The crime scene was near Obregon County Park, northwest of Eastern Avenue at Third Street.
In a separate incident, homicide detectives are investigating the case of a man found fatally shot in East Los Angeles on Aug. 18.
The shooting occurred about 9 p.m. in the 1000 block of Rowan Avenue, near the Santa Ana (5) Freeway, a watch sergeant at the sheriff’s East Los Angeles Station said. Deputies arrived and found the victim lying on the front steps of the location, with multiple gun shot wounds, a deputy at the Sheriff’s Headquarters Bureau said.
The man was taken to a hospital and pronounced dead, sheriff’s Sgt. Anna Diviak said.
Witnesses told investigators they saw the victim standing in front of the location, when he was approached by a man who shot him.
Diviak urged anyone with information about the shooting to call the Sheriff’s Homicide Bureau at (323) 890-5500.
City officials warned businesses and residents last week against dumping large amounts of trash illegally, noting that the fines for such violations have gone up.
Under an ordinance that took effect last month, the Bureau of Street Services has the power to issue administrative citations for “illegal dumping.” Fines have been increased to $500, $750 and $1000 for each successive violation in a 12-month period. A fourth violation would result in criminal prosecution as a misdemeanor offense.
Councilman Jose Huizar said illegal dumping costs the city about $12 million a year.
Rev. Father Richard Estrada of Our Lady Queen of Angeles Church underwent open-heart surgery on Aug. 5 and is said to be recovering nicely.
According to Estrada, the 5-hour-long surgery to replace a heart-valve was not an emergency, and is related to a heart condition he has had since a child, but only recently decided it was time to take corrective measures.
“In June or May I began feeling tired, I couldn’t walk because I was out of breath,” he told EGP on Monday. “So I decided it was time.”
Estrada, whose parish is located in La Placita Olvera, is known for defending a wide range of causes including immigrant, LGBT and labor rights. He is now walking his dog three times a day for ten minutes each time, working up to being able to walk for an hour, he said.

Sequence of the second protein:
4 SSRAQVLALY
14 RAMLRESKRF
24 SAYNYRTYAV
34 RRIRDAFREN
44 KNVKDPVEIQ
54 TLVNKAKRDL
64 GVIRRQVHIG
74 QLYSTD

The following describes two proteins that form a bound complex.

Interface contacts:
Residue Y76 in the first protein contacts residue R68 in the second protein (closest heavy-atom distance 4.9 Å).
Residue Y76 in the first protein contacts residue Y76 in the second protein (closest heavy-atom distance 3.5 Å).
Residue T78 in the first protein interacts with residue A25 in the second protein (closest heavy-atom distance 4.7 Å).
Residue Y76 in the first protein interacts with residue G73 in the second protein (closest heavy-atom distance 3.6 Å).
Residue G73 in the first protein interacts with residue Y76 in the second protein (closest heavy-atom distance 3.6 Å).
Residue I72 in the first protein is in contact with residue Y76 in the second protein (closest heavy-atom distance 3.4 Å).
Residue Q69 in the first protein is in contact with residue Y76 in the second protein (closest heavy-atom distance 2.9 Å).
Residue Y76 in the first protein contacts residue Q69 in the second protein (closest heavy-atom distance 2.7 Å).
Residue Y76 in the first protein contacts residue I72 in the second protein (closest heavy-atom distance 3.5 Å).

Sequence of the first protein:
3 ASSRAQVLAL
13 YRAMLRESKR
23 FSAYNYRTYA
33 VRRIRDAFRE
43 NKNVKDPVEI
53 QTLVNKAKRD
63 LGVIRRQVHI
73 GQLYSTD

While he plans to take it easy and vacation during his 6-8 weeks of recovery, he says angelenos may still catch sight of him at community events and press conferences.
“I’ll be around, I don’t want to miss anything,” he said.
The Bell Gardens City Council on Tuesday approved a resolution to support the Dream Act and approved an application for a grant that would help the city address its greenhouse gas emissions.
Councilmember Sergio Infanzon, himself an immigrant, introduced the resolution supporting the Dream Act.
The Dream Act is a proposed federal legislation that would provide a path to legal residency for undocumented immigrants who graduate from a US high school and either go on to graduate from a university or serve in the armed forces. In the House of Representatives, the bill is called the American Dream Act (H.R. 1751), Lucille Roybal-Allard (D-CA), who represents Bell Gardens, is one of three congress members who introduced the bill.
“Sergio believes that with the proper tools and resources a person can create opportunities that will open doors to become better individuals and benefit society, and he is committed to provide those tools and resources to every resident of Bell Gardens,” states Infanzon’s profile on the city’s website.
The council on Tuesday also approved submitting a Sustainable Communities Planning Grant and Incentives Program. The grant is a competitive state grant funded by Proposition 84. The grant awards will be announced in October.
According to the Bell Gardens staff report, the grant would help the city develop the Bell Gardens General Plan and Zoning Ordinance Amendments that ultimately would help create a more sustainable community and revitalize land uses. Specifically, the funds could help develop objectives and policies to address green house gas emissions and conservation, it would also be used to support zoning code updates and regulated standards.